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Man holding a behind-the-ear hearing aid

Murphy’s Law tells us that “if anything can go wrong, it will.” A better variation might be that “things will go wrong in any given situation, if you give them a chance.”

In regard to vehicle maintenance, that’s the reason we change the oil in our cars, replace the filters, and rotate the tires. We’re aiming to protect our investment and stretch out its life.

You should consider hearing aids in a similar manner. If you give things an opportunity to go wrong, they will; but if you’re proactive in your maintenance, your hearing aids can persist and perform properly for many years.

So what are the things that can go wrong? Here are the three main threats to your hearing aids and what you can do to safeguard against them.

1. Physical breakdown

Enemy # 1 is physical destruction. Hearing aids consist of vulnerable electronics that are susceptible to damage from shock. To protect against this, make sure to store your hearing aids in their storage cases whenever you’re not using them.

An effective guideline is that your hearing aids should be either in your ears or in the storage case at all times. Leaving your hearing aids unprotected on any surface is just asking for Murphy’s Law to come and bump them off. Similarly, when you’re putting in and removing your hearing aids, it’s best to do this over a soft surface in the event that they fall.

Additionally, remember to check and replace the batteries often. You’re not doing the electronics any favors by having the hearing aids work on low battery power.

2. Moisture

Electronic devices and water do not mix, which anyone who’s dropped a mobile phone in the kitchen sink knows all too well. Once underwater, there’s little that can be done. But it takes a lot less than total submersion in water to wreck your hearing aids.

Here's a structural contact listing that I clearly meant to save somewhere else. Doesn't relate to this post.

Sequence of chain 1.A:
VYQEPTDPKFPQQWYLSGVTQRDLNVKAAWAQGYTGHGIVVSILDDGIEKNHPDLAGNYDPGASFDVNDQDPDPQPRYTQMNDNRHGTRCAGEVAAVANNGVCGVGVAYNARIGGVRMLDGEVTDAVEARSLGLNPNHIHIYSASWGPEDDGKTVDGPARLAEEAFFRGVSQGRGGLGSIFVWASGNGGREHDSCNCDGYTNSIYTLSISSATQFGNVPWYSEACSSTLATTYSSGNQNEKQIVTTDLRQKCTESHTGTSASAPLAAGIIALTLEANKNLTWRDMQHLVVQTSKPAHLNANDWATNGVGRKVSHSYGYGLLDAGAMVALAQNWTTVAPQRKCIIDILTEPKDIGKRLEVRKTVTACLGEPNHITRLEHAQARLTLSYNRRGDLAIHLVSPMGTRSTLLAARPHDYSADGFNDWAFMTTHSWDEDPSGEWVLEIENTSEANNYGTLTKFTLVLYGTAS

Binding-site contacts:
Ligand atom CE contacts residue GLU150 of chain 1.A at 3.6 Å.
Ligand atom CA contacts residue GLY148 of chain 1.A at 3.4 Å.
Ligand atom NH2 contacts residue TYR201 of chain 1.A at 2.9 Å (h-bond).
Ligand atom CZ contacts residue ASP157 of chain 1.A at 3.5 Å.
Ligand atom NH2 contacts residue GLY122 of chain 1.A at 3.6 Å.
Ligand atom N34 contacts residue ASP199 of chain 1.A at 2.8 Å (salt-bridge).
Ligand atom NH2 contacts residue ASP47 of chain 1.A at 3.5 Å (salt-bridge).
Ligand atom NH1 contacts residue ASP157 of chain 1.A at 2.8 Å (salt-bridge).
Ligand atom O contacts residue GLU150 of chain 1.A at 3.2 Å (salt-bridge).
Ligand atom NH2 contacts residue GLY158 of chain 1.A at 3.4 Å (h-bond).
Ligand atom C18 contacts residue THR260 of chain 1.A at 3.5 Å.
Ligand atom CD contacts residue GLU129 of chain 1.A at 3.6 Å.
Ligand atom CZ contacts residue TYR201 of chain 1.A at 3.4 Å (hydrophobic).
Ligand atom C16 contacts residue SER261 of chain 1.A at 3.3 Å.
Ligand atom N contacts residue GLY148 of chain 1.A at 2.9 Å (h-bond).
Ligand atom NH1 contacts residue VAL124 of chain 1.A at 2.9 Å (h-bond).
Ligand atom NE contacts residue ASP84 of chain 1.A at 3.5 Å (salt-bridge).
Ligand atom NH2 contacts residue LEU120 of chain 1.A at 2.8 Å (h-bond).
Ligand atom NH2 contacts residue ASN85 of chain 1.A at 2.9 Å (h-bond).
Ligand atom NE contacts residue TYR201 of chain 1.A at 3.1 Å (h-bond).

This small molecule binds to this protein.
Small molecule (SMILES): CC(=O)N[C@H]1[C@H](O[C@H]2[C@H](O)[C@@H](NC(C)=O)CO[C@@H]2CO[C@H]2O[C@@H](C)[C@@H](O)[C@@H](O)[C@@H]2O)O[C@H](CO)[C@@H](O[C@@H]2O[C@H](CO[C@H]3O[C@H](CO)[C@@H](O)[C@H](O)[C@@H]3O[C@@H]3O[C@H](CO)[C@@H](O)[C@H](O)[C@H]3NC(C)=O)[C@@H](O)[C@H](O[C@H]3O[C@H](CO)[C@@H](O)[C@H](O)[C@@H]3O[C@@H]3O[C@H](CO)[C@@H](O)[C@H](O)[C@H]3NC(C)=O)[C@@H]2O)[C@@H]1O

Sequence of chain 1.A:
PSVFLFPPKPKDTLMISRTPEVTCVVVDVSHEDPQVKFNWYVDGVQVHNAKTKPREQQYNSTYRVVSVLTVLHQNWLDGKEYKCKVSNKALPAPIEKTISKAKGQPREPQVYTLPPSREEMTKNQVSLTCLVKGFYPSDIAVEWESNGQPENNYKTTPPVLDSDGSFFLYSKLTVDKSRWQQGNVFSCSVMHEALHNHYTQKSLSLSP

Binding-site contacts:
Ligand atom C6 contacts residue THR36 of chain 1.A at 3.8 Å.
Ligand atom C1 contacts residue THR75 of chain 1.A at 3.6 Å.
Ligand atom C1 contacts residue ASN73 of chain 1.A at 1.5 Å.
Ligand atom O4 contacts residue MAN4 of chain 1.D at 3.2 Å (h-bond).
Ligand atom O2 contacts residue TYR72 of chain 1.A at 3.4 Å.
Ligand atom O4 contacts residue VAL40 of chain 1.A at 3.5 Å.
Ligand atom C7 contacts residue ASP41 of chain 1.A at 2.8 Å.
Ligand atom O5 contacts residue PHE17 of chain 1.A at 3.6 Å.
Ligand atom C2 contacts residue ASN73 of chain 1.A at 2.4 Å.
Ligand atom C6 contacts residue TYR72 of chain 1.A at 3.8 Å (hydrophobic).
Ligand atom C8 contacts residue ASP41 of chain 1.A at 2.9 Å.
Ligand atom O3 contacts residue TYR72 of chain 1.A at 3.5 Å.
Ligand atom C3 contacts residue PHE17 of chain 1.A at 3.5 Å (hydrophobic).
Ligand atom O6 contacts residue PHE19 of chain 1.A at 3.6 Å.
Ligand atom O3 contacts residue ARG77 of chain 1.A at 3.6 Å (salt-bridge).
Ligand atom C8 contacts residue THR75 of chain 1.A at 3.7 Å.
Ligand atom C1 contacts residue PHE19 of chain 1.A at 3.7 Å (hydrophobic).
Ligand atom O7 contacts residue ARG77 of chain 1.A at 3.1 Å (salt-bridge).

Water, in the form of mist, can still work its way into the hearing aids and begin wreaking chaos. Because of this, you should avoid using hairspray, insect spray, or any other sprays while using your hearing aids. Additionally, keep in mind that radical changes in temperature can create condensation, for example going from a climate-controlled room to the outdoors. If this happens, ensure that you dry off any moisture that develops.

We also suggest not storing your hearing aids in the bathroom, as the condensation can create issues. This is an additional reason that your bedside table drawer is probably the best location to keep your hearing aids when they aren’t in use.

3. Earwax and dirt

Even if you’ve safeguarded your hearing aids against physical destruction and water with proper storage and the prevention of moisture, you’ll still have to protect against enemy # 3: dirt and grime.

Earwax, dirt, and debris can build up on the hearing aids, blocking the speakers, ports, and other parts. To guard against this, 1) sustain adequate ear hygiene, and 2) clean and sanitize your hearing aids each day.

Concerning cleaning and sanitizing your hearing aids, ensure that you use only the equipment supplied by your hearing professional. Your hearing professional can provide cleaning kits and directions specifically for your type of hearing aids.

Finally, consider investing in a hearing aid sanitizer. Sanitizers use ultraviolet light to comprehensively kill pathogens, all while supplying a safe place for storage.